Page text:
Physicist Aaron Clauset ’01 came to Haverford last week as part of the Young Academic Alumni Lecture Series to talk about his work searching for mathematical patterns in vast seas of data. Clauset’s lecture was titled “Estimating the Historical and Future Probabilities of Large Terrorist Events,” and that’s something he’s gained a certain measure of fame for doing.
An expert on network science and statistical modeling, whose research combines computer science, mathematics, physics, and other disciplines, Clauset has published widely in top academic journals, and has been written about in The Wall Street Journal, Wired, Discover, The Economist, and The Guardian, among other places. His work analyzing more than 30,000 global terror attacks that have occurred over the last 40 years became the focus of a chapter in the best-selling 2012 book by Nate Silver, The Signal and the Noise.
More recently, Clauset and his collaborators analyzed the points scored in 40,000 games played during the last decade by college and pro football teams, and pro hockey and pro basketball teams. From that data he developed a mathematical model that was able to predict the outcome of games. In a story about that feat for Slate, journalist (and fellow Ford) Joel Warner ’01 called Clauset “one of the young stars of the big data movement.”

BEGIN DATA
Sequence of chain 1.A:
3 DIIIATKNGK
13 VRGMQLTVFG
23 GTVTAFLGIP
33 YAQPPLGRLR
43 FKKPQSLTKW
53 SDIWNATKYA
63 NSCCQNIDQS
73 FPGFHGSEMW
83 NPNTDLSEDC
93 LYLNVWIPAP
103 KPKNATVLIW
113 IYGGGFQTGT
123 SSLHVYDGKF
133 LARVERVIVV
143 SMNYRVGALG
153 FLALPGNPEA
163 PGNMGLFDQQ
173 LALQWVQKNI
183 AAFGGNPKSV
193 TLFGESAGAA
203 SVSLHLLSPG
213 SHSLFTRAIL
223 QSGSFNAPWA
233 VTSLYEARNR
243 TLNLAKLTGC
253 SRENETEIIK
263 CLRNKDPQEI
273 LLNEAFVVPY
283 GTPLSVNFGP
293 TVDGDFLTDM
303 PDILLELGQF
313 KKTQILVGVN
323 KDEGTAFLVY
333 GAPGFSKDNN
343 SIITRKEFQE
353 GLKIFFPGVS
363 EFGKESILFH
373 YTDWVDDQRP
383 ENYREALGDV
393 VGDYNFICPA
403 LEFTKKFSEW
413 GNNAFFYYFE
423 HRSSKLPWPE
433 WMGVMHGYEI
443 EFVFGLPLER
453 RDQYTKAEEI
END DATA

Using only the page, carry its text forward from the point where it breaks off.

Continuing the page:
Clauset, who teaches at the University of Colorado Boulder, and is also affiliated with the Santa Fe Institute, where he was an Omidyar Fellow, was featured in the Winter 2011 issue of Haverford magazine. In an interview for that story, Clauset had this to say: “Much of my perspective on science I learned from the physics department at Haverford. Much of my intuition about what makes sense as scientific questions, and what mysteries I want to solve, formed at Haverford.”
To learn more about Clauset’s work, check out his blog, Structure and Strangeness.